Friday, April 11, 2008

Which GFCF/GFCFSF Milk Substitute Should I Use?

Great question! Unfortunately, there is no ONE "right" answer to this one. Each kid has different needs, issues, intolerances, and taste preferences. It takes a lot of trial and error to figure this one out, but here is some information that might be helpful to somebody just starting out on the GFCF/GFCFSF diet.

Milk Subs to Avoid
First, let's get this out of the way. Many parents avoid the following:

1. Rice Dream rice milk. It's NOT truly gluten-free even though it says it is. It's a labeling loophole that the company chooses to slip through. Many parents report that they weren't seeing good results on the diet on Rice Dream. They removed the Rice Dream and things got better. I have a very detailed post on this. Click HERE to read it.

2. Soy milk. While soy is GFCF, soy acts very similarly to gluten and casein, so many parents (like me!) go soy-free in addition to gluten- and casein-free.

3. Almond milk. Sounds GFCF and it is, but all brands currently have soy.

4. Other nut milks. Again, read labels and you'll find soy/soy lecithin.

Now for the milk subs that you could try...

OPTION 1: Rice Milk
Pacific brand rice milk is GFCFSF. However, somebody on the (very awesome) GFCFKids yahoo group recently found out Pacific rice milk has corn in it (many kids seem to have issues with corn). Another mom on the GFCFKids yahoo group posted that West Soy Rice Milk is GFCFSF, even though the word "soy" is in the name. I've never tried this one so I can't say anything about it one way or another.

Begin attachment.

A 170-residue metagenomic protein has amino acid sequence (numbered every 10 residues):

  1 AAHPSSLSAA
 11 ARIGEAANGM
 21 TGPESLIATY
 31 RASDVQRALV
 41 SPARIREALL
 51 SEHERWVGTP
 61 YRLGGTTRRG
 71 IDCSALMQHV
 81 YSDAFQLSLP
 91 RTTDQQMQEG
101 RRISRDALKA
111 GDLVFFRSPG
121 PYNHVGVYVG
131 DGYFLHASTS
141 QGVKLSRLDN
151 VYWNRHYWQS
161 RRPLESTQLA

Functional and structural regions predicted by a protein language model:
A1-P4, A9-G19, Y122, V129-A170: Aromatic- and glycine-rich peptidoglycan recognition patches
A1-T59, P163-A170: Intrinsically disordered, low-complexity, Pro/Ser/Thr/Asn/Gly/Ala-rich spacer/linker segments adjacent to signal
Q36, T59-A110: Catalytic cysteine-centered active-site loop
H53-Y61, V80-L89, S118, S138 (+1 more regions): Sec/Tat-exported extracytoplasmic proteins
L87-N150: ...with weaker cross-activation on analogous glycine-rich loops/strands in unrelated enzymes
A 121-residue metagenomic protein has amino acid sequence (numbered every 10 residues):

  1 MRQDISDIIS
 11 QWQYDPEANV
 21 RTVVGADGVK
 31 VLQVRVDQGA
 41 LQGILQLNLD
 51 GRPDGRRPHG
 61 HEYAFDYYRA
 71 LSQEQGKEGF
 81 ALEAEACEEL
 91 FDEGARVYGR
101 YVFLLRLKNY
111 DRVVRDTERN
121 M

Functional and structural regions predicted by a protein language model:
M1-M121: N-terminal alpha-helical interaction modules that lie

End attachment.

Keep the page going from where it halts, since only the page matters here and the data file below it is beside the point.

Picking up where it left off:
Things to Consider with Rice Milk
Rice milk is pretty cheap, but it's also not very nutritious. People just starting GFCF tend to use a lot of rice as their starch of preference at dinner, etc, so using a rice milk would give you MORE rice. This could lead to an intolerance. Rice can also be constipating, so if your child tends to get constipated a lot, you might want to avoid or tone down the rice milk. Rice also feeds yeast, which is a whole other problem for another day!

I have learned that Pacific Rice Milk is run on shared equipment with soy. Read my post about this by clicking HERE.

OPTION 2: Hempmilk
There are two brands that I know of: Living Harvest and Manitoba. Living Harvest seems to be the more popular of the two, most likely because it tastes sweeter. Living Harvest is also cheaper than Manitoba at our Whole Foods. Hempmilk has pretty good nutrition, with good calcium and essential fatty acids (EFAs).

Things to Consider with Hempmilk
There have been 3 concerns raised with hempmilk that I am aware of: (1) it's kind of high in sugars (brown rice syrup is the sweetener I think); (2) the company has only done 1 test to see if it was truly gluten free -- it tested GF (read more HERE), but some on the GFCFKids yahoo group have really sensitive kids and would like to see the company test more frequently; (3) some kids seem to have a hard time digesting the Omega 6s. A commenter on this blog raised an issue about this; read about it under the Comments section -- CLICK HERE.